Should you become a Nightmare, your game completely changes. You can still win, but only by consuming the dreams of the remaining Dreamers or sending minions after them to prevent them from becoming more powerful than you. If nobody has escaped by the end of the game, the most powerful Nightmare is the victor.

Without dreams, you cannot win. But without control, you risk becoming that which you fear most.

Or maybe that was your plan all along.

Why I’m Interested in It

This horror title has some nightmarish art, which is the point of the game. It’s meant to scare you, to keep you on your toes as you try to navigate your way out of the dream realm. And with solo play, your journey to escape the hungry monsters will be a lonely one. And that’s scarier than nearly anything, right?

The game is a press your luck style with collecting sets of dice to clear your dream cards. However, it’s possible that you could turn into a Nightmare, meaning you are the one meant to consume, the monster to take away everything from all the Dreamers looking to evade you.

I’ve talked less about technical aspects of the game, I know. It’s the theme that makes me love this game from the description and pictures and videos out there. I’m excited to see this title in person, but I won’t hide the fact that this is one of two games I’m definitely purchasing at GenCon. So, make sure you at least stop by the Renegade Game Studios booth to check it out.

Renegade Game Studios is at booth 2209 in the Exhibit Hall.

Gregory Gregory Author

GenCon 51 Preview: Pocket Mars

From the publisher:

For a long time now, Earth hasn't been a perfect place to live. You are one of the architects sent to Mars. Your objective is to set up an infrastructure for the first colonists who would arrive on the red planet and start a new chapter for mankind.

Pocket Mars is a fast paced and wildly dynamic card game but don't let the short playthrough time fool you. It's a heavy weight filler! A compressed and easy to understand set of rules, combined with cards that you can play in more than one way is what makes this game great! Fifteen minutes is all it takes for you and your friends to set out on an exciting adventure in space!

In the world of big games about Mars everybody should have one that fits in their pocket.

Your goal is to place as many colonists as you can in the buildings of your Mars settlement. To do so, you will need to choose carefully how and when to play your cards.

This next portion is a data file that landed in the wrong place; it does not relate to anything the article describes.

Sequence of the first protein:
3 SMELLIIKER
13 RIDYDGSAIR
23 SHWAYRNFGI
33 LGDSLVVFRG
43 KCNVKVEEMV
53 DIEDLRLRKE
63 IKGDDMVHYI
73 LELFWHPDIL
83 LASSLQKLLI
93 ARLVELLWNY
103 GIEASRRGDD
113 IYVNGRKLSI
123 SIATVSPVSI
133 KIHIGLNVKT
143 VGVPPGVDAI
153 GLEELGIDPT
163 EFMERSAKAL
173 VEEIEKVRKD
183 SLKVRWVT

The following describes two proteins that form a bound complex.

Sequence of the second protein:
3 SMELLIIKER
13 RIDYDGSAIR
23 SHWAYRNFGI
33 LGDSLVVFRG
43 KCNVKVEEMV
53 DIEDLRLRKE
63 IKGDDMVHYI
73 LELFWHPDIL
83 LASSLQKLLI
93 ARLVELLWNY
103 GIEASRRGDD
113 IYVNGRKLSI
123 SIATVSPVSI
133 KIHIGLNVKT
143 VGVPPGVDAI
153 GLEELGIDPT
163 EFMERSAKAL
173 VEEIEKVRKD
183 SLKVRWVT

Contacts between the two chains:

Why I’m Interested in It

I’m a huge fan of small games that pack an enormous punch. And after watching reviews and How To Plays on Pocket Mars, I have a good feeling that’s what this game is. With a science fiction theme (and a setting on Mars), it hits all the pluses on my radar.

I love Terraforming Mars, and while I know Pocket Mars isn’t going to have the scope of the bigger game, I believe it will have the scope to be more than the time listed that a game takes to play. It can play as a solo game (most likely how I’ll be playing it) with just as many options to create a civilization that survives. Multiple mechanic types almost guarantee multiple plays: Pocket Mars has area control and influence and hand management with space exploration.

Grey Fox Games will be selling Pocket Mars at the booth, and at $12.00 (listed in the GenCon preview GeekList), this game is a steal. Mars will be mine. (Unless the booth sells out by the time I get there Thursday afternoon!)

Grey Fox Games is at booth 2401 in the Exhibit Hall.

Gregory Gregory Author

GenCon Preview: Palm Island

From the publisher:

Palm Island is a portable game that you can take with you anywhere. Sitting, standing, waiting, riding, flying, relaxing, alone, or together you can play Palm Island no table required.

Using a deck transforming mechanic a player uses just 17 cards over 8 rounds to shape their island and overcome its unique challenges. Store resources to pay for upgrades and upgrade buildings to access new abilities. Each decision you make will alter your village from round to round. At the end of 8 rounds calculate your victory points.